Testing and Treatment Available for Syphilis at Public Health Clinic

Testing and Treatment Available for Syphilis at Public Health Clinic

Local and State Situation

According to the Colorado Department of Public Health and Environment, (CDPHE), Mesa County is seeing an increase in syphilis cases. In 2022, the county reported 43.8% more cases than the average from 2019 to 2021. The number of syphilis cases statewide has also been steadily increasing over the last five years.

Testing and Treatment Available

Mesa County Public Health (MCPH) provides testing and treatment for syphilis. Our nurses are experts in current recommendations. They can also provide education on prevention of all sexually transmitted infections (STIs). 

Call 970-248-6900 to schedule an appointment in our Public Health Clinic. We accept all types of insurance and have a low-cost screening program as well. We can work with people who are uninsured or underinsured, so don’t let cost be a barrier.


Syphilis is a bacterial infection that is usually spread by sexual contact. It can cause serious health problems without treatment. Treatment is simple and effective.

Mesa County Public Health Thanks Outgoing Board of Public Health Members

Mesa County Public Health Thanks Outgoing Board of Public Health Members

Media Contact: Sarah Gray 970-697-4611 sarah.gray@mesacounty.us


Four of our Board of Public Health members have submitted resignations. Mesa County Public Health (MCPH) is grateful for their guidance and support during their terms. 

“These wonderful professionals served the community well. We wish them gratitude and best wishes as they move forward,” said Executive Director Jeff Kuhr.

New Board of Public Health members will be discussed and appointed during a public meeting this afternoon at 3 p.m. Information about the meeting is posted on the Board of County Commissioners meeting page.  These new, interim board members will serve while the county goes through the standard process of accepting applications from the public for board members. We anticipate this process could take 2 to 3 months. Per the Board of Public Health bylaws, board members should include, as often as possible, representatives from partnering agencies or representatives with a public-health-related background.

“We are working to ensure a smooth transition that does not impact Public Health services or the great work the agency does,” said Mesa County Commissioner Janet Rowland.

Kuhr added, “We are committed to working together with the new board to continue the mission of Mesa County Public Health.”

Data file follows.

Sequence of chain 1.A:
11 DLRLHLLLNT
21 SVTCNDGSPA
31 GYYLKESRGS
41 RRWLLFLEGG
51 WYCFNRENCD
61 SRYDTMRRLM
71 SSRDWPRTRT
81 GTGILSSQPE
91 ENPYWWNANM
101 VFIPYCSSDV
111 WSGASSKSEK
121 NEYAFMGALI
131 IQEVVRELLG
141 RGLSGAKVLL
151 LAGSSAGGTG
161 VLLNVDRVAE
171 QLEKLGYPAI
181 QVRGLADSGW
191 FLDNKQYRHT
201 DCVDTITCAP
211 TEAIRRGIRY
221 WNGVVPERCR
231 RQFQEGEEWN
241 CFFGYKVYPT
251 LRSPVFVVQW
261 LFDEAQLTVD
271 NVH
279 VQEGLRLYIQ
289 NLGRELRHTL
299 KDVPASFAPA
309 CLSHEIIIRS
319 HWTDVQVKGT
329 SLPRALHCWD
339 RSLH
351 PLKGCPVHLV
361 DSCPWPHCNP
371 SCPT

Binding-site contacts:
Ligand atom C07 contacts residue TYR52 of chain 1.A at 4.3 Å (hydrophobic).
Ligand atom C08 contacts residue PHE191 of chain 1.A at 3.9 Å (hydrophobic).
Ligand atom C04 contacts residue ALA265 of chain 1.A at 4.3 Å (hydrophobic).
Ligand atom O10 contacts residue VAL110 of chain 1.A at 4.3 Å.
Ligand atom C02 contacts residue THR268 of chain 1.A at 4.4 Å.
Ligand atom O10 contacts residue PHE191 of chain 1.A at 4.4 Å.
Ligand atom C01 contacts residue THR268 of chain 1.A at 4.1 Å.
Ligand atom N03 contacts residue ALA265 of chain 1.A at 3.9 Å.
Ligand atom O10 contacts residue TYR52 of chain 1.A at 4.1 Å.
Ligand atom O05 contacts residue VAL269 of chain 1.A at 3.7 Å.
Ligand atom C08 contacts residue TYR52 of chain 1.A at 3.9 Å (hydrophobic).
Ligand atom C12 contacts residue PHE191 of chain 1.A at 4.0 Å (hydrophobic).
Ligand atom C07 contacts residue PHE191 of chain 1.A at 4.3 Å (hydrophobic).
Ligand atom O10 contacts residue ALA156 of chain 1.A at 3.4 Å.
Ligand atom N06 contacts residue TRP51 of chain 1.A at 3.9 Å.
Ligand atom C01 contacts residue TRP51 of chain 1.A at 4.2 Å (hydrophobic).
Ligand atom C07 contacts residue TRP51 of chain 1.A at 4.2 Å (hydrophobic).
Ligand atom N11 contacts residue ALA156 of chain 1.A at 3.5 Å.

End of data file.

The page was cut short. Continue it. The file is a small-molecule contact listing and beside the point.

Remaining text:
Operations continue as normal at Mesa County Public Health. Once the new Board of Public Health is selected, we will post information about them on our website.

Mesa County Public Health Looks to Future of Managing COVID-19

Mesa County Public Health Looks to Future of Managing COVID-19

Media Contact: Sarah Gray 970-697-4611 sarah.gray@mesacounty.us


After more than three years, the national public health emergency for COVID-19 will officially end on May 11, 2023. Mesa County Public Health (MCPH) is grateful for community support as we navigated this historic pandemic together. Our team is looking ahead to the next steps.

“We have learned a lot in the last three years about how this virus operates and how to keep it controlled,” said Executive Director Jeff Kuhr. “COVID-19 is not gone, however we are now able to manage it in a way that’s similar to other diseases, like influenza.” 



MCPH started its COVID-19 testing on March 5, 2020. As demand increased, the testing site moved to the Mesa County Fairgrounds. Some days, more than 600 tests were administered. The team provided about 85,000 tests before the testing site closed on March 28, 2022.

On December 31, 2020, our team administered their first Pfizer COVID-19 vaccine. Less than a month later, the mass distribution site opened at the Grand Junction Convention Center. In the beginning, our team, along with hundreds of volunteers, served almost 2,000 patients daily. The vaccine site moved back to the Community Services Campus on May 19, 2021.

The 5-Star Program allowed businesses, including restaurants, to operate while using enhanced sanitation and safety measures. The designation helped promote businesses who were following public health guidelines, and helped people who were concerned about in-person interactions to make decisions about where to shop. The program was pioneered in Mesa County and adopted across the state. By allowing businesses to stay open, the program created an estimated $13 million positive economic impact in Mesa County.



MCPH will continue to provide guidance about the best ways to stay healthy. Our team monitors disease levels in our community and provides support for businesses if they experience an outbreak. 

COVID-19 vaccines will remain available at the Public Health Clinic. Insurance will likely cover the cost of these vaccines. For those without insurance, once the federally supplied vaccine stock is depleted, there will be a charge. However, don’t let cost be a barrier. For families without insurance, our clinic can provide vaccinations at low cost. The mobile vaccine bus service will end on May 11.

We have a limited supply of rapid COVID-19 test kits still available for the public at the Health and Human Services Building. After May 11, you’ll be able to purchase home rapid test kits at various retailers. There is the possibility insurance will cover some of the costs.